No review of White Heat would be complete without discussing the acting talent of its synonymous star. James Cagney was the perfect everyman tough guy; his stature was short and unopposing, meaning that all of the fear he would need to bring to the audience was reliant upon his acting. After about 10 minutes into the film, you definitely fear Cagney's Cody Jarrett. Cagney had an extremely facially expressive face, oftentimes, actors that rely on their facial expressions to carry their acting come off like they're just chewing the scenery. It can be distracting to watch an actor with an expressive face, but Cagney never falls into that trap, rather, the expressiveness of his face goes a long way to building who is character is. For instance, the best part of Cody Jarrett's character, a testament to the exceptional acting of James Cagney, is the controlled method he uses to keep his neuroses restrained. Cody knows he has a propensity toward psychotic episodes, he is not in denial about that, in order to keep his gang going, he must keep this psychosis under control. Without his mother, Cagney's security erodes and his psychosis is unable to be controlled bringing audiences the most thrilling decline of a man in cinema history, all thanks to Cagney's brilliant execution. Raoul Walsh is certainly responsible for much of what is great about White Heat, as well. The score was a fantastic selection, taking on a character of its own, accentuating the mental processes of Cagney's Cody Jarrett. The telephone scene and the following fit of grief in which Cody finds out about his mother's death was cinematic brilliance. When Cody surprises his gang after breaking out of prison and the light shines on his face upon opening the door and catching his wide with an associate of his is a scene that will stay with the audience long after the film ends. Nearly 70 years after its release, White Heat is in a class of its own, on top of the world.

Cagney as only he could do it!Reviewed bydougandwinVote: 8/10

There is no question that "White Heat" was James Cagney's best performance as a gangster - certainly not his best performance in any film, but as the psychopathic killer he was outstanding, and showed how much we missed him in this kind of movie for a few years. He was ably supported by Virginia Mayo in perhaps her best and most demanding role; Edmond O"Brien, as good as ever; Steve Cochran as the doublecrosser; and the wonderful Margaret Wycherley as Cody's much loved mother. The scene in the prison when Cody runs amok was truly memorable as is the ending to a very gripping, well-told story. The photography did seem to lack clarity in a way that surprisingly helped the mood that permeated all the way through - the background music had a major role in this also. When one thinks of Cagney these days, "Yankee Doodle Dandy" and "White Heat" are the two films that spring to mind for me.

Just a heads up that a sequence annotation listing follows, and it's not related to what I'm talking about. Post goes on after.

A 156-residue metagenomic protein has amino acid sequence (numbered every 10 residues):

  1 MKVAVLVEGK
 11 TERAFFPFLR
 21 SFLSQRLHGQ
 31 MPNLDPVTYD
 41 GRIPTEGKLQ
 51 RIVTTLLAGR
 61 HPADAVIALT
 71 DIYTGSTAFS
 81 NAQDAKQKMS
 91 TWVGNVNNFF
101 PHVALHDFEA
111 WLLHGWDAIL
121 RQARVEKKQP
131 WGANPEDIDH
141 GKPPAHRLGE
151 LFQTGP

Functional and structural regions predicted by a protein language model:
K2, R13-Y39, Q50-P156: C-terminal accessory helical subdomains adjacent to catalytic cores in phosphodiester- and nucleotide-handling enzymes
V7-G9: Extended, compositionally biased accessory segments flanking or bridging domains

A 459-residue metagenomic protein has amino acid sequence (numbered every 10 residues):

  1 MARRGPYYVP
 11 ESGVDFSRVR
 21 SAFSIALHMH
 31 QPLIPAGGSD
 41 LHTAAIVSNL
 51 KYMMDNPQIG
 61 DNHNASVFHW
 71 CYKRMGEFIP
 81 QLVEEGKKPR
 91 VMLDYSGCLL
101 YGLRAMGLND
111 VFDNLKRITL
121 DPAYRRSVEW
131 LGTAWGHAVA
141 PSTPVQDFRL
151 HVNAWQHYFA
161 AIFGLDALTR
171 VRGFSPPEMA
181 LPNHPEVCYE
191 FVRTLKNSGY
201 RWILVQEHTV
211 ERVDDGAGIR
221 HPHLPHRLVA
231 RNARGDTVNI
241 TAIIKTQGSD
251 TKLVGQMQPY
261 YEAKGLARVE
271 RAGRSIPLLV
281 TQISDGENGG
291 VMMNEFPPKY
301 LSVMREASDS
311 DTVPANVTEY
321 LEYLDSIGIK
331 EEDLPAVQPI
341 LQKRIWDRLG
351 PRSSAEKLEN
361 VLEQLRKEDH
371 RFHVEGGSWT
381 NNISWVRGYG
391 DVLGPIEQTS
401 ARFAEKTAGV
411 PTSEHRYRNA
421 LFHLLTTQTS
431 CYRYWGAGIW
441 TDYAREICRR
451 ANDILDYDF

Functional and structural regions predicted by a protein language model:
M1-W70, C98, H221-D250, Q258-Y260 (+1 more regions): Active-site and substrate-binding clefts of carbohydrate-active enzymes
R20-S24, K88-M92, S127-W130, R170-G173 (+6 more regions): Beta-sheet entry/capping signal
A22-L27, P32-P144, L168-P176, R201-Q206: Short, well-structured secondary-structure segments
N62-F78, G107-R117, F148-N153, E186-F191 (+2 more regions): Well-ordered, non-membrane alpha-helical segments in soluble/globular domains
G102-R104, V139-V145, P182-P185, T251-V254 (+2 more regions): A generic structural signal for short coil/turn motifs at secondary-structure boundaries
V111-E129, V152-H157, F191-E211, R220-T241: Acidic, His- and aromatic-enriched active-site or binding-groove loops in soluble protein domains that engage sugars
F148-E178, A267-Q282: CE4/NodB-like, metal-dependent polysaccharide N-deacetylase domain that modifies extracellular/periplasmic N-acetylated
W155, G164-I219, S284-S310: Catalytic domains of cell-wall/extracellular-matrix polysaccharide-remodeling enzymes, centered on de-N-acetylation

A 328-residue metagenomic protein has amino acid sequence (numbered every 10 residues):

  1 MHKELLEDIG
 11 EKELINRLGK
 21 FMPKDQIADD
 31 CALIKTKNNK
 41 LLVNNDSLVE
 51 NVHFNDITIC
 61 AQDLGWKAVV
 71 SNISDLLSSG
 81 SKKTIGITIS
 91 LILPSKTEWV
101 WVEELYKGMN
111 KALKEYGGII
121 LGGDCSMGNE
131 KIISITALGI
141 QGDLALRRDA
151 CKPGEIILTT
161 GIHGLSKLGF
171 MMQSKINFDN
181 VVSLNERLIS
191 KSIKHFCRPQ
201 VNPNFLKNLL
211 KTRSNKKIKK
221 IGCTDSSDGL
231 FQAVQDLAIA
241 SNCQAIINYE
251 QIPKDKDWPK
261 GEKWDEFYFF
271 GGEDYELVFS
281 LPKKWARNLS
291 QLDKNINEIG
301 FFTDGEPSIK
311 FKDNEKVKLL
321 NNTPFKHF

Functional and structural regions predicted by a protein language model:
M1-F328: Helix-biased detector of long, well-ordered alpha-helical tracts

It ain't subtle, but it's highly entertaining.Reviewed byMartinHaferVote: 7/10

After a long absence from gangster films, Jimmy Cagney returned in WHITE HEAT. However, it's not just a typical gangster film as Cagney plays one of the craziest killers in film history--and the final product is incredibly entertaining.

Cagney plays a combination momma's boy and antisocial killing machine. What makes this more interesting is his unusually close relationship with his mother--who follows him as he goes on bank jobs around the country. While he has a girlfriend (Virginia Mayo), he's so attached to Mom that he cannot live without her. Heck, I almost expected to see him in bed with her--they were that close and it was very creepy. It was like Freud's idea of the Oedipal Complex except Cagney DID succeed in seducing and capturing his mother! Later in the film, Cagney's mother is killed--after which, Cagney becomes a lot more imbalanced. In addition to this, he has periodic blinding headaches and it's almost comical to see him writhing in pain one minute and blasting some guy for practically no reason the next!

After this gang evades the police for some time, a special agent (Edmund O'Brien) insinuates himself into the gang--becoming a trusted friend of Cagney in the process. Eventually, of course, the gang is captured and Cagney is confronted by a bazillion law enforcement officers in the most spectacular ending of any film noir picture in history. You just have to see it to believe it!

Overall, a great script with lots of interesting psychological components. While Cagney's performance isn't the lest bit subtle, it certainly is very entertaining. For any lover of noir, this is a must-see and one of the most memorable films in movie history.